LOA: Do you have a favorite novel in the collection?

Wolfe: I suppose like most readers, my favorites change over time. The novels which most affected me when younger were probably Sturgeon’s More Than Human and Brackett’s The Long Tomorrow, in that order. I think they hold up pretty well, as does the satire of Pohl and Kornbluth’s The Space Merchants. But the first novel I selected for the collection was Bester’s The Stars My Destination, which is capable of thoroughly surprising readers even today.

The online companion includes appreciations of the novels by contemporary SF novelists—Neil Gaiman, William Gibson, Peter Straub, Connie Willis, and others. How has contemporary writing been influenced by the novels from the 1950s? What’s the relationship between the classic works collected here and the contemporary literary scene?

I think those contemporary writers speak better for themselves than I could hope to, and I’ve already mentioned how some of the tropes and conventions of the field were very much still in development during the 50s. What has surprised and delighted me over the last several years is the degree to which the work of contemporary writers not directly associated with science fiction—Michael Chabon, Jonathan Lethem, Junot Díaz, Margaret Atwood, etc.—has been informed by works like these. We’re beginning to see a broadening of literary ancestry, if you will, expanding beyond the traditional canon to include not only science fiction, but the crime and noir novels which The Library of America has also recognized in earlier collections.

It’s a little harder to gauge the impact of the ideas in these novels in the wider popular culture, but it’s interesting to note how the pastoral post-apocalyptic settings of novels and films like The Hunger Games or new TV series like Revolution echo the setting of Brackett’s The Long Tomorrow, or how satires of the advertising field like Mad Men echo elements of Pohl and Kornbluth’s The Space Merchants.

LOA: What’s the most fun/interesting discovery you made while working on the online companion?

Wolfe: It was surprising to discover how much audio and video material was available, including several radio and TV adaptations of works by our authors (not necessarily the novels themselves) which are on the website. These give a sense of how science fiction appeared in other media during the 50s, of what its pop-culture surfaces looked like in an era before the advent of big-budget CGI epics. For me the most delightful discovery was the wide-ranging audio interview with Leigh Brackett, which is full of fascinating bits about her Hollywood career as well as her SF and mystery writing.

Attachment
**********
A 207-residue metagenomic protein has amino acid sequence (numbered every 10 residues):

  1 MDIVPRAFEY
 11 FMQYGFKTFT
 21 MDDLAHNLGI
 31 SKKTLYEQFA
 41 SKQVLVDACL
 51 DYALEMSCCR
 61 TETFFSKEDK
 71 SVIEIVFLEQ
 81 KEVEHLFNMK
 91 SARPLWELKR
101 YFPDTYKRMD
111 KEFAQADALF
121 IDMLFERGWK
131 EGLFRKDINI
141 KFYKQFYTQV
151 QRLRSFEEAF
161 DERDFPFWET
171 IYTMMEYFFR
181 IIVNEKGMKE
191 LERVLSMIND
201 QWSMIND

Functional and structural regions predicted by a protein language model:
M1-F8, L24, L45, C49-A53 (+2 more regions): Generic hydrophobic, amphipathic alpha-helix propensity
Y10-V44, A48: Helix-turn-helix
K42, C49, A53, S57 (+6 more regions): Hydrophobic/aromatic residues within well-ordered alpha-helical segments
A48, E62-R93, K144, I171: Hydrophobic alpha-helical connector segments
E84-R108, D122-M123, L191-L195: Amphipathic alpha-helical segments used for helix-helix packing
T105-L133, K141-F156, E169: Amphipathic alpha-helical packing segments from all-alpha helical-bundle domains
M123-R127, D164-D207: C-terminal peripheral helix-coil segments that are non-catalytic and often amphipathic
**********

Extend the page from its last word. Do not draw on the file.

LOA: The novels collected in the set are over half a century old. In what ways are the issues/themes/fears they are grappling with still our own?

Wolfe: Well, nuclear anxiety certainly hasn’t gone away, as the current concerns over Iran indicate. But it’s changed focus; instead of fears of a global nuclear apocalypse waged by superpowers, it’s shifted toward terrorism and rogue regimes. The power of intrusive advertising and media is still a topic of much public discussion, although it too has shifted, from TV and newspapers toward social media and the Internet—something SF more or less missed the ball on (although SF has never been all that successful in actual predictions, which was never what it was about in the first place).

But the most effective science fiction, like the most effective fiction, is about more than topicality, and science fiction can also provide powerful literalized metaphors for more universal concerns such as identity, alienation, even revenge. Budrys’s Who? may be very much a Cold War novel in terms of its topicality, but its central issue asks what our identity is comprised of—how we would prove who we actually are if challenged. Sturgeon’s More Than Human, like much of his fiction, is about how damaged or alienated outsiders can become part of a larger whole. Even Matheson’s The Shrinking Man, perhaps the most fable-like tale in the set, deals quite literally with diminishment and loss, and (spoiler alert, perhaps) offers no scientific or technological “fix” for its protagonist’s existential condition.

LOA: Where should The Library of America go from here? What’s the next logical project?

Wolfe: The 1950s was a crucial and transformative decade in SF, but it would be overreaching to claim that it represents the entirety of the ways in which SF has contributed to American literature. I can see three possible future directions. One involves recognizing the ways in which short fiction was crucial to the development of the genre prior to the 1950s, especially in the 1930s and 1940s (or even earlier), when many of the standard templates and tropes of the genre were developed. Another would be to look at later decades, such as the 1960s and 1970s, when significant new voices—Samuel R. Delany, Ursula K. Le Guin, Joanna Russ, Roger Zelazny, Robert Silverberg, Harlan Ellison, etc.—radically changed the literary tone and ambitions of the genre. A third, obviously, would be to recognize individual writers in the manner in which The Library of America has already recognized Kurt Vonnegut and Philip K. Dick. Two writers who have passed away within the last couple of years and who would be strong candidates are Ray Bradbury and Joanna Russ.

Visit the American Science Fiction companion website for more on 1950s science fiction and these works and writers, including jacket art and photographs, additional stories, author interviews, and new appreciations by Michael Dirda, Neil Gaiman, William Gibson, Nicola Griffith, James Morrow, Tim Powers, Kit Reed, Peter Straub, and Connie Willis.